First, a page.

The leadership of the Israel Medical Association, and a number of civil rights organizations, have forbidden physicians to feed hunger-striking prisoners without their consent, under threat of potential trial for human rights violations. I would like to take strong issue with this position.
My contention is in line with the decision of District Court Judge Sara Sirota who ruled in 2005 that the Israeli Supreme Court and legislature have ruled that in the case of a conflict between the right to life and that to dignity, the right to life and health is given priority.
In this ruling she quoted the ruling by Supreme Court Justice Moshe Beisky who said in a precedent-setting judgment that in our culture we cannot abide by the rigid rules against treatment of a patient without consent if non-treatment will result in certain permanent injury or death.
The United States Supreme Court, too, stated, “We do not think a state is required to remain neutral in the face of an informed and voluntary decision by a physically able adult to starve to death,” and just a few weeks ago an American federal court judge permitted force-feeding of a prisoner, stating that “we cannot allow him to die.”
In the face of hunger-striking prisoners there are three potential approaches: 1. Permit them to continue to fast until permanent disability or death – this approach was taken by Margaret Thatcher in the face of hunger-striking Irish prisoners, by the apartheid regime of South Africa toward black prisoners, and by the Turkish government towards Kurdish hunger- strikers. Hundreds of prisoners died in these countries. Shall Israel follow the lead of these countries? Are these appropriate role models for our society? 2. Acquiesce to the demands of the strikers – such action makes hunger striking the ultimate weapon of prisoners to achieve almost any demands, leading to total anarchy in the prisons.
3. Imposing feeding of the prisoners against their will. The opponents refer to this kind of feeding as “torture.” But many of us physicians have personally undergone placement of nasogastric tubes as part of our training. It is not a pleasant experience, but by any objective criterion prolonged fasting until death unquestionably imposes much greater suffering.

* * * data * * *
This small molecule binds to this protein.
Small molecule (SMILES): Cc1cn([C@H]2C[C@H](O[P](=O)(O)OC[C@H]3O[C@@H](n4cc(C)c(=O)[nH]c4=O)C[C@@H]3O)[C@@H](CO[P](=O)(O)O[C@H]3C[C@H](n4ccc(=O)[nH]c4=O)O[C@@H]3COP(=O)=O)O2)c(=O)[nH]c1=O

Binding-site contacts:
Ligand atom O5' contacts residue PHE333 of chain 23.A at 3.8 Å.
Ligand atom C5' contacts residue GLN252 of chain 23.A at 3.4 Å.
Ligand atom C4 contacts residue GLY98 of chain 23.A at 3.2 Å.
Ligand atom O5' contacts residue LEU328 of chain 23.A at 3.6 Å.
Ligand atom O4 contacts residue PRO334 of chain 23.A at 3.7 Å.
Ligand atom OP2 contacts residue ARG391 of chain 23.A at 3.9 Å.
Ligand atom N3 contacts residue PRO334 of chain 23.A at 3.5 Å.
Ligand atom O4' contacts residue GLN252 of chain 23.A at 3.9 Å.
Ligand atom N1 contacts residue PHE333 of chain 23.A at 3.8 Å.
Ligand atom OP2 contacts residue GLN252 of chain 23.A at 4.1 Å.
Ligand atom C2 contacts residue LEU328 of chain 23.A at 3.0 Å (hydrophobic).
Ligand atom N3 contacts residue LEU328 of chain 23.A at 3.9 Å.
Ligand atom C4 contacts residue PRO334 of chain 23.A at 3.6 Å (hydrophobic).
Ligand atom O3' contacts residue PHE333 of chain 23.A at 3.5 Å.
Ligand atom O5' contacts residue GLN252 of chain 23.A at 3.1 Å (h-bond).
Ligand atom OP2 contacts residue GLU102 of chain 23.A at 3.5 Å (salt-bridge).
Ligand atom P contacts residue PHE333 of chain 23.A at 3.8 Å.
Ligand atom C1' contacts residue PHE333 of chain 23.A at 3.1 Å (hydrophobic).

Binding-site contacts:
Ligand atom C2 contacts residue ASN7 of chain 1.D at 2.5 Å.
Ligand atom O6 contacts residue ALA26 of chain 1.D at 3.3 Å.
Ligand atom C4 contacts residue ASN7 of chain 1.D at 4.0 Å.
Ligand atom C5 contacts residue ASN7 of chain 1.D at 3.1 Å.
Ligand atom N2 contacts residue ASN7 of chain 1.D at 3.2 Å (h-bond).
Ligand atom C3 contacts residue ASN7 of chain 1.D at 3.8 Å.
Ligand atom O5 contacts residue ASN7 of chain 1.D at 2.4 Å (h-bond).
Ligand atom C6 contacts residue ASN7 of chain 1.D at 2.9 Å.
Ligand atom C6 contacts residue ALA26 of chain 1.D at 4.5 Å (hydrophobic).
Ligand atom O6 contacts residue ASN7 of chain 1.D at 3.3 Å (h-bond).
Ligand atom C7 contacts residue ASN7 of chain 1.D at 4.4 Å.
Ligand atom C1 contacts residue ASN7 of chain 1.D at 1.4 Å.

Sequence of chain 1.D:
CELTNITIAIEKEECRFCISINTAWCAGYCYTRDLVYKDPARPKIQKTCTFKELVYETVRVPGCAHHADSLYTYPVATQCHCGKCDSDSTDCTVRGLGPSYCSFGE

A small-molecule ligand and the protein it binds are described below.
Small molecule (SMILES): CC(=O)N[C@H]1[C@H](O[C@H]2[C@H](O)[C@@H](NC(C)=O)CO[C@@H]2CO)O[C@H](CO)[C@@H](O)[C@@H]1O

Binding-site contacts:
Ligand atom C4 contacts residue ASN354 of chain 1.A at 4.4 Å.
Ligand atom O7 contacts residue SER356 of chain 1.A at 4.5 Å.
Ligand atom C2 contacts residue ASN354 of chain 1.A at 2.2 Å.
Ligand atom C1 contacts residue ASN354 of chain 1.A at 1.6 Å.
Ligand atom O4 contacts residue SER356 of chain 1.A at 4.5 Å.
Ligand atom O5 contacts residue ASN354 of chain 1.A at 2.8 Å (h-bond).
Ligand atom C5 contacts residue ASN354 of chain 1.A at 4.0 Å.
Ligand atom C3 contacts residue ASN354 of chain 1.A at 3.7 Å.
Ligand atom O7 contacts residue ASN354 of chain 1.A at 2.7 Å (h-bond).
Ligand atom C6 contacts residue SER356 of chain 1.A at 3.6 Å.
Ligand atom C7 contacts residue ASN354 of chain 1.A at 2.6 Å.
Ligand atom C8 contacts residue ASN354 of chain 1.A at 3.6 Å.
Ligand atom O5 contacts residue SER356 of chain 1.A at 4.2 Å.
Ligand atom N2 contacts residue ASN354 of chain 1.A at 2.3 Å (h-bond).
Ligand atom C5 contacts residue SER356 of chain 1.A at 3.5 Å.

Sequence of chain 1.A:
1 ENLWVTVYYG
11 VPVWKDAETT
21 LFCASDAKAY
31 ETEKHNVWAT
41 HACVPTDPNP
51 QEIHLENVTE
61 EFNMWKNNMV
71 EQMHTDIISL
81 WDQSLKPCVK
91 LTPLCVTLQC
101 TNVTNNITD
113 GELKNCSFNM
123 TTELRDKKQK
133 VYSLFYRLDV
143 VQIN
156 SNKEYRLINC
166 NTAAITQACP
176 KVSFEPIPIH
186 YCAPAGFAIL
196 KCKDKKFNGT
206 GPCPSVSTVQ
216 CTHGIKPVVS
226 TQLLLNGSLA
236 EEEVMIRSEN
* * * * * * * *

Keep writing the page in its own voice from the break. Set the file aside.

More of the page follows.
Professor George Annas, of Boston, one of the world’s experts on medicine and law, has written, “We restrict the rights of prisoners in many ways. Force-feeding them rather than permitting them to starve themselves to death is probably one of the most benign.”
These considerations are relevant in every democratic country. But I believe that it is permissible, and perhaps mandatory, for each country to act according to its unique culture. Unlike many countries, including the United States, we do not impose death sentences even for the most heinous crimes, and appropriately so. Our law entitled “Do not stand idly by your neighbor’s blood” mandating every citizen to come to the aid of even a stranger in danger, does not exist in the United States. There the culture of individualism is predominant whereas we are more of a communitarian culture. The death of any individual adversely affects us all.
What are my practical suggestions? We should definitely permit prisoners to engage in hunger strikes to protest their grievances, since at times that may be their only way to bring their situation to the public. But we must make it clear to them up front that under no circumstances will we allow them to endanger their lives and health; that when they reach a stage of danger to themselves they will be hospitalized and fed even against their express will.
I believe that this approach represents a humane, ethical and Jewish approach which respects human life in the spirit of our culture.
The author is professor (emeritus-active) of medicine, Faculty of Health Sciences, Ben-Gurion University of the Negev, Beersheba.
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